Bases are considered the chemical opposite of acids because of their ability to neutralize acids. In 1887 the Swedish physicist and chemist Svante Arrhenius defined a base as the chemical substance that produces hydroxide ions (OHâˆ’) and cations. A typical base, according to the Arrhenius definition, is sodium hydroxide (NaOH). The neutralization of an acid with a base to yield salt and water may be represented as HCl (aq ) + KOH (aq ) â‡† H2O (l ) + KCl (aq ) Â Â Â Â Â (1) A major problem with Arrhenius's definition of bases is that several chemical compounds, such as NaHCO3, Na2CO3, Na3PO4, which produce basic solutions when dissolved in water, do not contain hydroxide ions. The BrÃ¸nsted-Lowry theory, which was proposed independently by Danish chemist Johannes BrÃ¸nsted and English chemist Thomas Lowry in 1923, states that a base accepts hydrogen ions and an acid donates hydrogen ions. This theory not only includes all bases containing hydroxide ions, but also covers any chemical species that are able to accept hydrogen ions in aqueous solution . For example, when sodium carbonate is dissolved in solution, the carbonate ion accepts a hydrogen ion from water to form the bicarbonate ion and hydroxide ion. (2) The BrÃ¸nsted-Lowry theory includes water as a reactant and considers its acidity or basicity. In reaction (2) a new acid and base are formed, which are called the conjugate acid and conjugate base, respectively. The strength of a base is determined by the extent of its ionization in aqueous solution. Strong bases, such as NaOH, are 100 percent ionized in aqueous solution and weak bases, such as ammonia, are only partially ionized in aqueous solution. (3) The partial ionization is a dynamic equilibrium , as indicated by the double arrow in equation (3). The strength of acids and bases also determines the strength of their conjugate bases and conjugate acids, respectively. Weak acids and bases have strong conjugate bases and acids. For example, when ammonium chloride is dissolved in water, it gives an acidic solution because ammonium ion is a strong conjugate acid of the weak base ammonia, but chloride ion is a weak conjugate base of the strong acid hydrochloric acid. NH4+ (aq ) + H2O (l ) â†’ NH3 (aq ) + H3O+ (aq ) Â Â Â Â Â (4) The carbonate ion in equation (2) yields a basic solution because it is the strong conjugate base of the weak acid HCO3âˆ’. When NaHCO3 is dissolved in water, it gives a basic solution, even though a hydrogen ion is available. Predicting this requires one to consider the strength of carbonic acid, H2CO3, which is a very weak acid. H2CO3 (aq ) + H2O (l ) â‡† HCO3âˆ’ (aq ) + H3O+ (aq ) Â Â Â Â Â (5) However, HCO3âˆ’ will act as an acid if a strong base is added. HCO3âˆ’ (aq ) + OHâˆ’ (aq ) â†’ H2O (l ) + CO32âˆ’ (aq ) Â Â Â Â Â (6) This ability to act as a base or an acid is called amphoterism. Any anions of polyprotic acids, such as HCO3âˆ’, H2PO4âˆ’, and HPO42âˆ’, which contain replaceable hydrogen ions, are amphoteric. Some hydroxides, such as Al(OH)3 and Zn(OH)2, are also amphoteric, reacting with a base or acid, as illustrated by the following equations: Al(OH)3 (s ) + OHâˆ’ (aq ) â†’ Al(OH)4âˆ’ (aq ) Â Â Â Â Â (7) Al(OH)3 (s ) + 3 H3O+ (aq ) â†’ Al3+ (aq ) + 6 H2O (l ) Â Â Â Â Â (8) Equations (7) and (8) can also be explained by American chemist Gilbert Lewis's acid-base theory. A Lewis acid is a substance that can accept a pair of electrons to form a new bond, and a Lewis base is a substance that can donate a pair of electrons to form a new bond. (9) All Arrhenius and BrÃ¸nsted-Lowry bases are also Lewis bases. All metal cations are potential Lewis acids. Complexes of metal ions with water, ammonia, and hydroxide ion are examples of Lewis acid-base reactions. For example, [Al(H2O)6]3+ may be regarded as a combination of the Lewis acid, Al3+, with six electron pairs from six H2O molecules. Buffer solutions contain a base and an acid that can react with an added acid or base, respectively, and they maintain a pH very close to the original value. Buffers usually consist of approximately equal quantities of a weak acid and its conjugate base, or a weak base and its conjugate acid. For example, one of the buffers used to keep the pH of the blood near 7.45 is the H2PO4âˆ’/HPO42âˆ’ acid/conjugate base system. Small amounts of an acid or base react with one of the components of the buffer mixture to produce the other component as follows: H2PO4âˆ’ (aq ) + OHâˆ’ (aq ) â†’ H2O (l ) + HPO42âˆ’ (aq ) Â Â Â Â Â (10) HPO42âˆ’ (aq ) + H3O+ (aq ) â†’ H2O (l ) + H2PO4âˆ’ (aq ) Â Â Â Â Â (11) see also Acid-Base Chemistry; Arrhenius, Svante; BrÃ˜nsted, Johannes Nicolaus; Chemical Reactions; Lewis, Gilbert N.; Solution Chemistry. Melvin D. Joesten Joesten, Melvin D., and Wood, James L. (1996). The World of Chemistry, 2nd edition. Fort Worth, TX: Saunders College. Moore, John W.; Stanitski, Conrad L.; Wood, James L.; Kotz, John C.; and Joesten, Melvin D. (1998). The Chemical World, 2nd edition. Philadelphia: Saunders. Carpi, Anthony. "Acids and Bases: An Introduction." Visionlearning. Available from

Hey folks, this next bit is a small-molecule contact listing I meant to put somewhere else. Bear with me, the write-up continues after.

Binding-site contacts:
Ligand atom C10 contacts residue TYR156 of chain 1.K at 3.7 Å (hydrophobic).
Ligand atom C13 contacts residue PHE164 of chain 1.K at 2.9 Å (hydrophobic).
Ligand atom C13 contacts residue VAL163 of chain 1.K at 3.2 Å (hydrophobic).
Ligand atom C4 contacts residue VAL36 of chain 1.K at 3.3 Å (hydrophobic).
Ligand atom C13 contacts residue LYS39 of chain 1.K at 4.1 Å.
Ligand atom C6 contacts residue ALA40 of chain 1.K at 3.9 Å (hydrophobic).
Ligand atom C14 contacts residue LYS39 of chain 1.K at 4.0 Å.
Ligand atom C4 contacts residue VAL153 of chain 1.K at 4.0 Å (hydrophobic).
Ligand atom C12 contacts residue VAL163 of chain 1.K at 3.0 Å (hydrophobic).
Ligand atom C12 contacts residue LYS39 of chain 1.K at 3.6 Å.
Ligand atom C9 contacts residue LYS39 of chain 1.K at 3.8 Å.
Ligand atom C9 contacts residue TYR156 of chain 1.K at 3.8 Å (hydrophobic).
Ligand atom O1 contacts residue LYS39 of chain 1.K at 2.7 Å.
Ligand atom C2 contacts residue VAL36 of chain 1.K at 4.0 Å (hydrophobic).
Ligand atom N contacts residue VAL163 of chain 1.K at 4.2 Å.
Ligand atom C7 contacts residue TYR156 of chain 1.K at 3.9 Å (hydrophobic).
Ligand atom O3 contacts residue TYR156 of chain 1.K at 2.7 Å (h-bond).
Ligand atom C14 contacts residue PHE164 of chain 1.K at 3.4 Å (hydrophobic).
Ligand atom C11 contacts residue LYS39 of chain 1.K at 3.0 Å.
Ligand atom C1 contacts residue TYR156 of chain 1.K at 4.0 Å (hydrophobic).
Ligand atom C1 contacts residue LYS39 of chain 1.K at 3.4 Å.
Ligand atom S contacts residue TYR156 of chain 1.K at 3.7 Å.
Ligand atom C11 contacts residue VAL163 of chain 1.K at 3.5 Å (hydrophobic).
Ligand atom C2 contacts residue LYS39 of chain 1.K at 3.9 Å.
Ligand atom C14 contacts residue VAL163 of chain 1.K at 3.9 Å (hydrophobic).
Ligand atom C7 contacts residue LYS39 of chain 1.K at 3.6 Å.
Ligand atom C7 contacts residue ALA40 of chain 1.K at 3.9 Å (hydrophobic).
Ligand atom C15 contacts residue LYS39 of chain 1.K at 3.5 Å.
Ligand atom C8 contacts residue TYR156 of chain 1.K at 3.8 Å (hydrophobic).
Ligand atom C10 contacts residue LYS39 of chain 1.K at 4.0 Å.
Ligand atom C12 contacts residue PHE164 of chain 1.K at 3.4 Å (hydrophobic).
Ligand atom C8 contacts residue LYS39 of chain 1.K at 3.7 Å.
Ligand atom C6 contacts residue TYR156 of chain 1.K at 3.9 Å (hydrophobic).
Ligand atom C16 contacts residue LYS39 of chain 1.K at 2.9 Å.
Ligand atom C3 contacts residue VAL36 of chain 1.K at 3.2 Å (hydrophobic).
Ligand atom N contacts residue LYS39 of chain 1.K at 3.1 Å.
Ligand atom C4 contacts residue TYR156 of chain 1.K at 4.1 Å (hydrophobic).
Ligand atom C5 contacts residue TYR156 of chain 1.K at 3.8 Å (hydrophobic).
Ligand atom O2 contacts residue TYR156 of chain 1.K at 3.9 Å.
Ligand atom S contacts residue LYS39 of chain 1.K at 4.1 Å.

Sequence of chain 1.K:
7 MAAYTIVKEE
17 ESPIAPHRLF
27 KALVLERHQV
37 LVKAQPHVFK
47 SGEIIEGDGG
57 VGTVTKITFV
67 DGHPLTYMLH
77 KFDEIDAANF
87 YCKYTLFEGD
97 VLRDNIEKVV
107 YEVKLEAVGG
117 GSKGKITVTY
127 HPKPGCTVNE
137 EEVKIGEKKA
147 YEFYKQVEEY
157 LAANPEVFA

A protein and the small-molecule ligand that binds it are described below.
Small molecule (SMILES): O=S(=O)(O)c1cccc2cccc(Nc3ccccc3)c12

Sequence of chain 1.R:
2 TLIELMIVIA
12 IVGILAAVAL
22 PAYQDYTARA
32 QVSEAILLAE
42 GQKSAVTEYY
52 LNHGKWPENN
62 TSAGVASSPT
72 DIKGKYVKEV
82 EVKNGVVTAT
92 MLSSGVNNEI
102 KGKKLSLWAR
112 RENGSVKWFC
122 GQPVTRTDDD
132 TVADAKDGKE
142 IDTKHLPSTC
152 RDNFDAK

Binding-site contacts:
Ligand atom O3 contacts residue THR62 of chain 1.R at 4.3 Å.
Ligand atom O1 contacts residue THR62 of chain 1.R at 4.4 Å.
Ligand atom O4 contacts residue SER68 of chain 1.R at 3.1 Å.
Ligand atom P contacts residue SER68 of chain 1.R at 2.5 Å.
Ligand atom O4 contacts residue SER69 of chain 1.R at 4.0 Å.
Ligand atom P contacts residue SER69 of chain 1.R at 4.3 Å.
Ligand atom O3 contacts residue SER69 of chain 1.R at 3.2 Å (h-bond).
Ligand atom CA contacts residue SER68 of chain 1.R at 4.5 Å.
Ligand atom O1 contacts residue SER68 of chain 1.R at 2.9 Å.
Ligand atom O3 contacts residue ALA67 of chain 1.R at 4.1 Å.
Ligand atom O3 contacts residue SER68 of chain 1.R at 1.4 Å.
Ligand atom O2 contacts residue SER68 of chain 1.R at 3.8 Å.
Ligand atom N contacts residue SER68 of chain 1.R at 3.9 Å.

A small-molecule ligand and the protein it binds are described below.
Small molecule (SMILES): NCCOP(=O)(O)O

acids and bases two related classes of chemicals; the members of each class have a number of common properties when dissolved in a solvent, usually water. Properties Acids in water solutions exhibit the following common properties: they taste sour; turn litmus paper red; and react with certain metals, such as zinc, to yield hydrogen gas. Bases in water solutions exhibit these common properties: they taste bitter; turn litmus paper blue; and feel slippery. When a water solution of acid is mixed with a water solution of base, water and a salt are formed; this process, called neutralization , is complete only if the resulting solution has neither acidic nor basic properties. Classification Acids and bases can be classified as organic or inorganic. Some of the more common organic acids are: citric acid , carbonic acid , hydrogen cyanide , salicylic acid, lactic acid , and tartaric acid . Some examples of organic bases are: pyridine and ethylamine. Some of the common inorganic acids are: hydrogen sulfide , phosphoric acid , hydrogen chloride , and sulfuric acid . Some common inorganic bases are: sodium hydroxide , sodium carbonate , sodium bicarbonate , calcium hydroxide , and calcium carbonate . Acids, such as hydrochloric acid, and bases, such as potassium hydroxide, that have a great tendency to dissociate in water are completely ionized in solution; they are called strong acids or strong bases. Acids, such as acetic acid, and bases, such as ammonia, that are reluctant to dissociate in water are only partially ionized in solution; they are called weak acids or weak bases. Strong acids in solution produce a high concentration of hydrogen ions, and strong bases in solution produce a high concentration of hydroxide ions and a correspondingly low concentration of hydrogen ions. The hydrogen ion concentration is often expressed in terms of its negative logarithm, or p H (see separate article). Strong acids and strong bases make very good electrolytes (see electrolysis ), i.e., their solutions readily conduct electricity. Weak acids and weak bases make poor electrolytes. See buffer ; catalyst ; indicators, acid-base ; titration . Acid-Base Theories There are three theories that identify a singular characteristic which defines an acid and a base: the Arrhenius theory, for which the Swedish chemist Svante Arrhenius was awarded the 1903 Nobel Prize in chemistry; the BrÃ¶nsted-Lowry, or proton donor, theory, advanced in 1923; and the Lewis, or electron-pair, theory, which was also presented in 1923. Each of the three theories has its own advantages and disadvantages; each is useful under certain conditions. The Arrhenius Theory When an acid or base dissolves in water, a certain percentage of the acid or base particles will break up, or dissociate (see dissociation ), into oppositely charged ions. The Arrhenius theory defines an acid as a compound that can dissociate in water to yield hydrogen ions, H + , and a base as a compound that can dissociate in water to yield hydroxide ions, OH - Â . For example, hydrochloric acid, HCl, dissociates in water to yield the required hydrogen ions, H + , and also chloride ions, Cl - Â . The base sodium hydroxide, NaOH, dissociates in water to yield the required hydroxide ions, OH - , and also sodium ions, Na + . The BrÃ¶nsted-Lowry Theory Some substances act as acids or bases when they are dissolved in solvents other than water, such as liquid ammonia. The BrÃ¶nsted-Lowry theory, named for the Danish chemist Johannes BrÃ¶nsted and the British chemist Thomas Lowry, provides a more general definition of acids and bases that can be used to deal both with solutions that contain no water and solutions that contain water. It defines an acid as a proton donor and a base as a proton acceptor. In the BrÃ¶nsted-Lowry theory, water, H 2 O, can be considered an acid or a base since it can lose a proton to form a hydroxide ion, OH - , or accept a proton to form a hydronium ion, H 3 O + (see amphoterism ). When an acid loses a proton, the remaining species can be a proton acceptor and is called the conjugate base of the acid. Similarly when a base accepts a proton, the resulting species can be a proton donor and is called the conjugate acid of that base. For example, when a water molecule loses a proton to form a hydroxide ion, the hydroxide ion can be considered the conjugate base of the acid, water. When a water molecule accepts a proton to form a hydronium ion, the hydronium ion can be considered the conjugate acid of the base, water. The Lewis Theory Another theory that provides a very broad definition of acids and bases has been put forth by the American chemist Gilbert Lewis. The Lewis theory defines an acid as a compound that can accept a pair of electrons and a base as a compound that can donate a pair of electrons. Boron trifluoride, BF 3 , can be considered a Lewis acid and ethyl alcohol can be considered a Lewis base.